GMAW or MIG

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GMAW DEFINED. GMAW (also referred to as Metallic Inert Gas MIG). A continuous consumable wire fed automatically which may or may not be covered by an inert shielding gas. Deep penetration is provided by the use of DCRP for most solid wires and the concentration of heat in a small weld zone..

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GMAW or MIG

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1. GMAW or MIG GAS METAL ARC WELDING or METAL INERT GAS

2. GMAW DEFINED GMAW (also referred to as Metallic Inert Gas – MIG). A continuous consumable wire fed automatically which may or may not be covered by an inert shielding gas. Deep penetration is provided by the use of DCRP for most solid wires and the concentration of heat in a small weld zone.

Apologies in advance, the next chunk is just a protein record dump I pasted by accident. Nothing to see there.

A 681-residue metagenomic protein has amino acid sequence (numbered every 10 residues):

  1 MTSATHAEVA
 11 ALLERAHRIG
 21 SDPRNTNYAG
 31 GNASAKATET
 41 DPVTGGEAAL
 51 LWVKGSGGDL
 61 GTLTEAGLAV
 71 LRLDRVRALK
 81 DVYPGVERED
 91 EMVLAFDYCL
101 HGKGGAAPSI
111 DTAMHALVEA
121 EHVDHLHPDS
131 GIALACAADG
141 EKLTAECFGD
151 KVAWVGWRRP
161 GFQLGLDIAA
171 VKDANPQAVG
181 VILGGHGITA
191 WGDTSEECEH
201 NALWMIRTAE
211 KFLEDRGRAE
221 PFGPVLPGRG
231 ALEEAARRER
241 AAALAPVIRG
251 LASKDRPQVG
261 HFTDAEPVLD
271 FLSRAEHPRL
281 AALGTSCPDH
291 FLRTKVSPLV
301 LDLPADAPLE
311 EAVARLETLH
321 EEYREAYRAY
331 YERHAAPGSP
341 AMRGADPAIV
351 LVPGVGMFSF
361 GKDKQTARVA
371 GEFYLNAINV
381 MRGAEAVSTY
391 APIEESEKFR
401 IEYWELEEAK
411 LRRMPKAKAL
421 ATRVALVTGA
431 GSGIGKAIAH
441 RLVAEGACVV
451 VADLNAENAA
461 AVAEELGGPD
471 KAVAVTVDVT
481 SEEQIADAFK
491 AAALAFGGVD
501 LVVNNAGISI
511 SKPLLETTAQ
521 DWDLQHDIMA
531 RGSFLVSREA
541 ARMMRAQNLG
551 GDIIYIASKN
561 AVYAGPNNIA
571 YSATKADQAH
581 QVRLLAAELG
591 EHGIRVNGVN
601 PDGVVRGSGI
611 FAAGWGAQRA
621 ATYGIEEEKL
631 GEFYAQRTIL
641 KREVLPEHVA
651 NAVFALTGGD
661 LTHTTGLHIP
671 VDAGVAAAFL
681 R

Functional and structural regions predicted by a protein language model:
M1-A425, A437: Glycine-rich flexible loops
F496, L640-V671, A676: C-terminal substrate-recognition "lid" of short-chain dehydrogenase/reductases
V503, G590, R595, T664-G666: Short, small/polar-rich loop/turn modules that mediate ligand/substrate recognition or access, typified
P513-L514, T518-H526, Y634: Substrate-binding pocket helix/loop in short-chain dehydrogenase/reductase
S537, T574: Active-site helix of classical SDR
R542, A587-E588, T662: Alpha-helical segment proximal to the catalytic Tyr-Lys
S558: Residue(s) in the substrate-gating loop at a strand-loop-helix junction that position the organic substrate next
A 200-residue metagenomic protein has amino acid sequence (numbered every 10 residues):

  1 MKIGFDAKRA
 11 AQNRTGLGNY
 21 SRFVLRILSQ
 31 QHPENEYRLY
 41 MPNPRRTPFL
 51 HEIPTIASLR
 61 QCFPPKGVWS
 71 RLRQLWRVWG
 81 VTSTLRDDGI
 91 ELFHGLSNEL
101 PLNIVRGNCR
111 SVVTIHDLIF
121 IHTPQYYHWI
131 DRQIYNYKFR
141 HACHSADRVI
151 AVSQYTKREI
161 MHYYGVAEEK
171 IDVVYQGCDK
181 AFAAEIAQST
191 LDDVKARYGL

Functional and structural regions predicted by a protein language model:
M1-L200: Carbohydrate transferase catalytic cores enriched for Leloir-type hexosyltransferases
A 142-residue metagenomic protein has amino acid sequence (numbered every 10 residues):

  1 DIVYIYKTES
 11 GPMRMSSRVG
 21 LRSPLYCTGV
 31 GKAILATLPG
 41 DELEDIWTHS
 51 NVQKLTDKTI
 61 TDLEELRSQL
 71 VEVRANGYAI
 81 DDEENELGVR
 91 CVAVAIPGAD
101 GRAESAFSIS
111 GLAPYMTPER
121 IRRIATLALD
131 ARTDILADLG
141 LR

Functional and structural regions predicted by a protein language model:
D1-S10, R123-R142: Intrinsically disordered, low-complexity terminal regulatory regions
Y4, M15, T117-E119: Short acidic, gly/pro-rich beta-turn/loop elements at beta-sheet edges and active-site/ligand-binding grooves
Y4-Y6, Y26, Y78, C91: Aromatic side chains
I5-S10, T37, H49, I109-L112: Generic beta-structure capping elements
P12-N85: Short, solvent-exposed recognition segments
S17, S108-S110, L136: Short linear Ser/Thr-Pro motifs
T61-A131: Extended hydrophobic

3. Types of Metal Transfer Short circuiting/ Short Arc/ Dip Transfer. The arc is short circuited 20 to 200 times per second. Average of 100 for light welding. The electrode (wire) touches the weld puddle creating a short circuit causing the wire to heat and melt off. This happens with solid wire only.

4. Types of Metal Transfer (cont.) Spray Arc-Usually done on thicker metal using larger diameter wires and higher amperage (over 200 amps). A shielding gas mixture of argon with 1 to 5 % oxygen is desireable. Out of position welding is not recommended. Used with solid wire welding.

5. Types of Metal Transfer (cont.) Globular transfer- similar to the short arc process but higher amperages are required and out of position welding is not possible. Used on heavier metals where large deposits are required.

6. Shielding Gases There are six true inert gasses. These are gasses that will not break down during the welding process nor will they chemically react with the molten metal. Test Question